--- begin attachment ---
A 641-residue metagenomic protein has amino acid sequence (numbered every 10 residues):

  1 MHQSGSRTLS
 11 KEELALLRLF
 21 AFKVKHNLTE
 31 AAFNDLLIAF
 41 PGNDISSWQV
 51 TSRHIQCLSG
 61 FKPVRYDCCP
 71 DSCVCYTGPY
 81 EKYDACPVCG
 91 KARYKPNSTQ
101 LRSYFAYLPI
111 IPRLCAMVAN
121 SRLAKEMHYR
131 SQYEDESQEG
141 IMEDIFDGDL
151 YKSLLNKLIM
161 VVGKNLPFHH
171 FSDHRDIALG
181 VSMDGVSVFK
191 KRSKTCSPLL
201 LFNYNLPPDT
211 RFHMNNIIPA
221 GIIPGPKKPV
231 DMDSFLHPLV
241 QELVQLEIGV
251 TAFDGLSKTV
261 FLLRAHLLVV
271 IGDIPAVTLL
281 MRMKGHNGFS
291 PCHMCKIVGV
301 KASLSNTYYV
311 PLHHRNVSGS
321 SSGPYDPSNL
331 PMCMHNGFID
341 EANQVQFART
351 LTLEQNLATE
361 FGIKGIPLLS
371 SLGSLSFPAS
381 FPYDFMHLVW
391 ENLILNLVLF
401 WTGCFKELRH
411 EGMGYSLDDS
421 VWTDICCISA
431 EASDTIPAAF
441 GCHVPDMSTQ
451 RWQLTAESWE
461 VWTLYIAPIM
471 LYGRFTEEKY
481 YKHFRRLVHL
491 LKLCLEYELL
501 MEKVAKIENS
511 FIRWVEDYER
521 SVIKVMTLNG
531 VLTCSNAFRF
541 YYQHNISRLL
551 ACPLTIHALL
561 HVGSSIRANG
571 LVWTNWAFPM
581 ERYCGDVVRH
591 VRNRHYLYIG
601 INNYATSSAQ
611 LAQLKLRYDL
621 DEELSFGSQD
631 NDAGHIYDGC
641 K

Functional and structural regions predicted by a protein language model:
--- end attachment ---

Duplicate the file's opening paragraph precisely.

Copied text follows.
A 641-residue metagenomic protein has amino acid sequence (numbered every 10 residues):